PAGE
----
In order to read music you need to know 3 things

The value of the note (1/4, 1/8th etc and recognize them) this is done by how they look...which never changes between instruments. An 1/8 note always has one tail/flag.

Next you need to remember how to count them....which never changes between instruments.

3rd you need to know where those notes are played....which does change. Most drum books have keys at the start which tell you what is there.



With those 3 things you can read anything ever written on any instrument....you may not be able to play it right away but you can understand it.

D
It really boils down to this
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  #11  
Old 11-26-2013, 06:41 AM
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Default Re: Learning to read music..?

I started learning to play drums with reading, I can't imagine learning nearly as fast if i didn't read. It doesn't even take that long to learn to read drums, what will really make the reading go fast is to have a sticking method to go with the reading.
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  #12  
Old 11-26-2013, 01:30 PM
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Default Re: Learning to read music..?

I'd love to read. Old dog/new tricks. My eyes just tend to glaze over with it all. Just can't seem to find the right teacher/method/books or whatever.

Actually my angst at traditional notation (which is despised by even major classical composers) caused me to develop my own number system, but it only works for me and has its flaws, to be sure.
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  #13  
Old 11-26-2013, 03:21 PM
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Default Re: Learning to read music..?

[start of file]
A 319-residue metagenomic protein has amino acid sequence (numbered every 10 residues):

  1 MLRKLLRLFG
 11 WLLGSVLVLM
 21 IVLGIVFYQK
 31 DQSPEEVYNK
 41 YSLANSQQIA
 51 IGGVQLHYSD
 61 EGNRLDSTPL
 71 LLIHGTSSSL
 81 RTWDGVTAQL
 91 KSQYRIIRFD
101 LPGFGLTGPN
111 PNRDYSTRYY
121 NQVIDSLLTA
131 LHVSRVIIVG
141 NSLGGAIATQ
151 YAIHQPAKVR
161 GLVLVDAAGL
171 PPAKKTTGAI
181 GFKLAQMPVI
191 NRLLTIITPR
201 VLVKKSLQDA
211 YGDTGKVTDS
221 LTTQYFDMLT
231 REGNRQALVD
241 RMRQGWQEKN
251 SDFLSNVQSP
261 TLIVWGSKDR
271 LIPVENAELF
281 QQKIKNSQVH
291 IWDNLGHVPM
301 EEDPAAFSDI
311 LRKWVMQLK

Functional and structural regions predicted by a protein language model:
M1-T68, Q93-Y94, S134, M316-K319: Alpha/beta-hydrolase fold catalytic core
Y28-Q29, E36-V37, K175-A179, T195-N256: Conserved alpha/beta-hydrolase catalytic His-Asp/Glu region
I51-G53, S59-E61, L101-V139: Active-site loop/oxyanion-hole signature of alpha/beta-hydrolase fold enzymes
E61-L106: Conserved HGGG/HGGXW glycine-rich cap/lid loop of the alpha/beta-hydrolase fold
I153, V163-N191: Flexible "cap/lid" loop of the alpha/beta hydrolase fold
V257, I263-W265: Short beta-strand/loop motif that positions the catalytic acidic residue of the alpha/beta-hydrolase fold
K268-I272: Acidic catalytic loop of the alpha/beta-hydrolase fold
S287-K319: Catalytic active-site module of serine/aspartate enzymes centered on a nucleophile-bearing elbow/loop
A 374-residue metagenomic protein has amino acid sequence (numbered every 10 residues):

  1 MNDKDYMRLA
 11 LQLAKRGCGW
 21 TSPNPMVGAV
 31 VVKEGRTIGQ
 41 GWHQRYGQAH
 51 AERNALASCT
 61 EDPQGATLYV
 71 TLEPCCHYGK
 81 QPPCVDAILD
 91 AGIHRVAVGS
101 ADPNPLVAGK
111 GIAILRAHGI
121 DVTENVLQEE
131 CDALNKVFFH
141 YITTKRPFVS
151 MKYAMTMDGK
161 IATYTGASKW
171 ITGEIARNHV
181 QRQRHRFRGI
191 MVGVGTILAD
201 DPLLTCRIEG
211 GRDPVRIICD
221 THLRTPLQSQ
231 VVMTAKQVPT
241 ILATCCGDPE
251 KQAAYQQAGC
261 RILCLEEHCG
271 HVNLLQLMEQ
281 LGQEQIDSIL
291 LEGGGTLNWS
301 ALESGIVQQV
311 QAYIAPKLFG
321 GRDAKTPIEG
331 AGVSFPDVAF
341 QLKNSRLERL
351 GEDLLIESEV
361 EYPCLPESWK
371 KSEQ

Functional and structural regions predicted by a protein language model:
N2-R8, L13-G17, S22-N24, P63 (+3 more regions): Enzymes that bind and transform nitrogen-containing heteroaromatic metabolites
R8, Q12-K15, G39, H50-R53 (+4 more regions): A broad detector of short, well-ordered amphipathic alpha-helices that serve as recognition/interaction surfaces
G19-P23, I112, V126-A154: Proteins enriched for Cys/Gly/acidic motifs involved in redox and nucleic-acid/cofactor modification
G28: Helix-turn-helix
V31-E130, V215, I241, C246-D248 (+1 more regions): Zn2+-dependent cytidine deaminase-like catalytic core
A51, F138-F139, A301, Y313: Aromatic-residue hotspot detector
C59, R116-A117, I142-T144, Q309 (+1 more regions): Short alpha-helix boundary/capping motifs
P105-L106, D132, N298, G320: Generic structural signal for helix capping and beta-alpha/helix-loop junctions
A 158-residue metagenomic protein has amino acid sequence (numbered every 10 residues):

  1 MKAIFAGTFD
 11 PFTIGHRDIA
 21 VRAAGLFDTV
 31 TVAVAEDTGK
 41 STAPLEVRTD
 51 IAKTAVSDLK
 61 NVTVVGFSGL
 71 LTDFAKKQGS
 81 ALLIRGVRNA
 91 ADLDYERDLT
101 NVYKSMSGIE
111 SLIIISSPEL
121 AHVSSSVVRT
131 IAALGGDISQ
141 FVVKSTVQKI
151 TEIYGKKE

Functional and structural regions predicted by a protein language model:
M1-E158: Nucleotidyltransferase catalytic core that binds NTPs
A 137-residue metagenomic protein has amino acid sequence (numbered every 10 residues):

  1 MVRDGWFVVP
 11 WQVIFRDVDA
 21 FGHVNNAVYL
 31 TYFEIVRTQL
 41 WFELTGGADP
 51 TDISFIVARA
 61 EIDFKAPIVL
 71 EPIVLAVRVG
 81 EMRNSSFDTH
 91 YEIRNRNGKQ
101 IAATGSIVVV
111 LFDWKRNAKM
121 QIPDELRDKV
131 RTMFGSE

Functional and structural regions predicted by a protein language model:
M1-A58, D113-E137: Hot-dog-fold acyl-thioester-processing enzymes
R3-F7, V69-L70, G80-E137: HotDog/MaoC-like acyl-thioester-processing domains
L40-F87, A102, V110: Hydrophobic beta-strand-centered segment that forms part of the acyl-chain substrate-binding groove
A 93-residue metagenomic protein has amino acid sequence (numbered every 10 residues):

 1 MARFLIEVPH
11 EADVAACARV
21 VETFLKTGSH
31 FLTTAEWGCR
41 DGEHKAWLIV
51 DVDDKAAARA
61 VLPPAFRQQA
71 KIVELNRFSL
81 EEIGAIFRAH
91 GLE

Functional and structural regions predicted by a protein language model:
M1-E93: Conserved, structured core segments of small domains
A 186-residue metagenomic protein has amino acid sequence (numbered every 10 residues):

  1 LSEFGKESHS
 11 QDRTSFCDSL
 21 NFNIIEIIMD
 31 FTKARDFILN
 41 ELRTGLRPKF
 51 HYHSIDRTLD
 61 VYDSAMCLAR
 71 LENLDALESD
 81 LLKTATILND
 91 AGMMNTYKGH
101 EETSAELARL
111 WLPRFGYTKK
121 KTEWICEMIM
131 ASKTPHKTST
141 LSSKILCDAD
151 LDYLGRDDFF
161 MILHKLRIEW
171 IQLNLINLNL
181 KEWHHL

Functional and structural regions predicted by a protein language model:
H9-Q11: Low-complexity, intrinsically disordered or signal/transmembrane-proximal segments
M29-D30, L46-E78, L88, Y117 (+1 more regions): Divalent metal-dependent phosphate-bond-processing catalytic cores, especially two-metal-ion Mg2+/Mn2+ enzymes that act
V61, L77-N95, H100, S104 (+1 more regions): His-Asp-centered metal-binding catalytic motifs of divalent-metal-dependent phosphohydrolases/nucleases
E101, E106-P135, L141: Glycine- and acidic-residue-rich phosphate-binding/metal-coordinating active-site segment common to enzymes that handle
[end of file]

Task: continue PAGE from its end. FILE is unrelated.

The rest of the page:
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Originally Posted by NikIsBigMeech View Post
Do you guys think it's really worth it? In some cases I don't really see the need to, but then again.. I'm terribly lazy
Its like the alphabet, you can speak before you can read it, learning to read it however allows you to learn more. I can read music but I have not had to while playing in years. Looking in modern drummer they have transcriptions and im able to read whats going on and its kind of cool actually. either way, you can still play.
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  #14  
Old 12-09-2013, 04:54 AM
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Default Re: Learning to read music..?

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Originally Posted by The Old Hyde View Post
Its like the alphabet, you can speak before you can read it, learning to read it however allows you to learn more. I can read music but I have not had to while playing in years. Looking in modern drummer they have transcriptions and im able to read whats going on and its kind of cool actually. either way, you can still play.
This is a really unique way of putting it, I like that. I don't know if I'll ever put in the time to learn but it'd be nice. Maybe when I'm older things like this will seem more interesting
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Old 12-09-2013, 05:59 AM
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Default Re: Learning to read music..?

Quote:
Originally Posted by alparrott View Post
...
You can get through life not learning to read, but honestly, there's no reason to resist learning it, and so many good reasons to learn how. You're probably going to invent your own tab or shorthand anyways, and if you can read tab, you can read music.
And then, right on cue...

Quote:
Originally Posted by Drumsinhisheart View Post
...
Actually my angst at traditional notation (which is despised by even major classical composers) caused me to develop my own number system, but it only works for me and has its flaws, to be sure.
Music notation, like any other form of notation, even the one you're reading now, is imperfect. And while it is possible that you will invent a better one, it's way more likely that you won't.